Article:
New Mexico Law Prohibits Forced Psychiatric Drugging of Children – First Such Law in the U.S.*

Days of Rage in Baltimore and Mexico*

Largest-Ever GMO Crops Study Shows Massive Environmental Damage in U.S.*

Bayer Confirms Monsanto Takeover with $66bn Bid*

17th Summit of the Non-Aligned Movement Declare their Opposition to Unilateralism and Militarism*

Mexican Martial Art Based on Traditional Mayan Culture*

Mexican Martial Art Based on Traditional Mayan Culture*

Wiinkilil Art of Defense is an interdisciplinary project involving dancers, choreographers, visual artists, and more. | Photo: Facebook / INAMM

Wiinkilil Art of Defense re-imagines traditional movements of everyday life in Mayan culture as a new form of self-defence expressed through dance.

A group of Mexican dancers and martial artists are reclaiming their history through a brand new style of martial arts that aims to both showcase and protect ancient Mayan world views and “endangered” human movements through a distinctly Mexican art form rooted in traditional Indigenous culture.

The project, titled Wiinkilil Art of Defence, brings together the ancient and the modern as its founders and practitioners “transform traditional Mayan movements” into “movements of personal defence.”

“(The project) aims to highlight self-defence for what it represents artistically and symbolically in order to reflect on those elements of everyday life, which can be taken up again in the contemporary art context,” Gervasio Cetto, one of the masterminds behind the initiative, told the Mexican news agency Notimex in an interview published Monday.

According to a description published on the website of the National Institute of Issues of Movement of Mexico, the reinterpretation of historically important movements in a way that can still be relevant and beautiful today represents an “interdisciplinary work that imagines what the first Mexican art of defence would be like.”

The idea for the initiative was born in 2013 within a larger project, called Human Movements in Danger of Extinction in Mexico, that aims to uncover, preserve, and showcase the everyday movements that have long been practiced in Mexico’s Indigenous communities, but are increasingly being lost under the social and economic impacts of neoliberal capitalism.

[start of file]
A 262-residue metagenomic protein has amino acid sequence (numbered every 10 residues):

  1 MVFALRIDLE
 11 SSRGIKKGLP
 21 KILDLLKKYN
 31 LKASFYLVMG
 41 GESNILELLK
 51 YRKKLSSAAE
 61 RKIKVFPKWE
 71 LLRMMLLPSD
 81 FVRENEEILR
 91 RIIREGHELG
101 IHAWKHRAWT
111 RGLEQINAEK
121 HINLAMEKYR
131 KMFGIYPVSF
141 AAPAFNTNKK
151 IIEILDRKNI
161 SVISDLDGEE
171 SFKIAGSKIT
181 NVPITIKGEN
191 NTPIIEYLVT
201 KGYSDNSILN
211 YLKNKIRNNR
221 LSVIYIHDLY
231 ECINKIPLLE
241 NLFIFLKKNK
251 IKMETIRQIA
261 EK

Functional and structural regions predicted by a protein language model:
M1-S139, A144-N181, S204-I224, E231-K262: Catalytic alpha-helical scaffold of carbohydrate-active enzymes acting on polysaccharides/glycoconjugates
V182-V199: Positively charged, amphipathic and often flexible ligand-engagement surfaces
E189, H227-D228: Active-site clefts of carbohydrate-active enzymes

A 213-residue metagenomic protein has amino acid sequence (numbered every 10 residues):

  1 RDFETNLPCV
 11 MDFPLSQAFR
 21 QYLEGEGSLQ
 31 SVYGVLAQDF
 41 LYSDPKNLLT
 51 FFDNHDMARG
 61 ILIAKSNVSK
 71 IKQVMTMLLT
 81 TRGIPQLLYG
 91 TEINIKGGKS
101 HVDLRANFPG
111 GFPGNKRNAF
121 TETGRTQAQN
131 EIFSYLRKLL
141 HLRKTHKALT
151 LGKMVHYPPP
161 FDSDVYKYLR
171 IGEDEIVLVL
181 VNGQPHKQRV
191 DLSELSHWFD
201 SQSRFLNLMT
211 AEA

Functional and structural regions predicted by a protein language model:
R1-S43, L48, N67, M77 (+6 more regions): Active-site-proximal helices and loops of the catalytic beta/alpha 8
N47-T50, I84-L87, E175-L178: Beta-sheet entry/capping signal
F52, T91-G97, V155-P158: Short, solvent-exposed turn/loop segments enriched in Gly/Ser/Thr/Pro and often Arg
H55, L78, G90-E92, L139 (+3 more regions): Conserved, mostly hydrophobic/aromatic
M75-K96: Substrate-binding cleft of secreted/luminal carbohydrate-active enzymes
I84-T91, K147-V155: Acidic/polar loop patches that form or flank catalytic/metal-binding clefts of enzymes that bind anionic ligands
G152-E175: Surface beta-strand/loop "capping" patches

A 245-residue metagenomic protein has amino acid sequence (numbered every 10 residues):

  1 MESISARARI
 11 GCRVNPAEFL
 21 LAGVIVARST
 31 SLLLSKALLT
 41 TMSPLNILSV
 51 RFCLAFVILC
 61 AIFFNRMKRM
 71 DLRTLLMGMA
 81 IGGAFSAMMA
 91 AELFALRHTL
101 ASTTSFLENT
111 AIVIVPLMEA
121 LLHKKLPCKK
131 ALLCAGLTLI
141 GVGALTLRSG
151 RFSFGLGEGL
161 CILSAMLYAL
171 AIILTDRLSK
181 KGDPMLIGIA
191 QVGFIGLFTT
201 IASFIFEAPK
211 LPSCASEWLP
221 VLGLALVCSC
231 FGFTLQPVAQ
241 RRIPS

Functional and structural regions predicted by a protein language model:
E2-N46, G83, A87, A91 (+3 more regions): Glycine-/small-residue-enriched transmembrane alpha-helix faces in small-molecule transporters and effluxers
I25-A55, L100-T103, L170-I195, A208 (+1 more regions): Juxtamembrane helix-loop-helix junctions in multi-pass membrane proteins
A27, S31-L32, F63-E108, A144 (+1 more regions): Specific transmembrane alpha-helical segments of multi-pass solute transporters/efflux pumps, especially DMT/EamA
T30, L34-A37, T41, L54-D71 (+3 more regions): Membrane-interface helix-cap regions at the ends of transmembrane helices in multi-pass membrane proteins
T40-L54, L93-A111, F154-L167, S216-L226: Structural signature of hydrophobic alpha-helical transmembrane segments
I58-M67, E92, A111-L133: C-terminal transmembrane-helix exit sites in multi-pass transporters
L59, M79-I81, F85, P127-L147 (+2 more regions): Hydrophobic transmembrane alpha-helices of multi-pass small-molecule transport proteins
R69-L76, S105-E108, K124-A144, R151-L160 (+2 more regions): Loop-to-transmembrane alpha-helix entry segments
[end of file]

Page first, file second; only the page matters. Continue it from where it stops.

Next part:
Such movements could be very mundane yet simultaneously specialized, like the actions involved in making traditional foods, practising ancestral forms of medicine, or harvesting Indigenous plants—specific cultural knowledge that is increasingly being lost in modern Mexico.

Reimagining these movements as a form of martial arts, the creators of Wiinkilil Art of Defence forge an intriguing parallel between self-defence and the defence of Indigenous cultural practices and identities.

“From the beginning, the idea was to incorporate the public in the creative process of transforming traditional movements,” Cetto continued, adding that each performance of the self-defence dance is unique as a result of the dynamic between performers and the audience.

“The idea is to prevent these movements from disappearing and for that it is definitively necessary that people identify with and take part in this process.”

The multi-disciplinary project brings together dancer, choreographers, visual artists, musicians, and other artists to create works that aim to transcend the performance space and touch on everyday themes of education, health, and cultural heritage in a direct way, according to Cetto.

Wiinkilil Art of Defence has been compared to Tai Chi due to its fluid and controlled movements. It also bears similarities to the Brazilian martial art Capoeira due to its unique fusion of self-defence and choreographed dance.


Related Topics:

Developing the Muslim Self Through Martial Arts 

A Dance into the Sublime

Stepping Back to Afrika!

The Japanese Dance of the Pleiades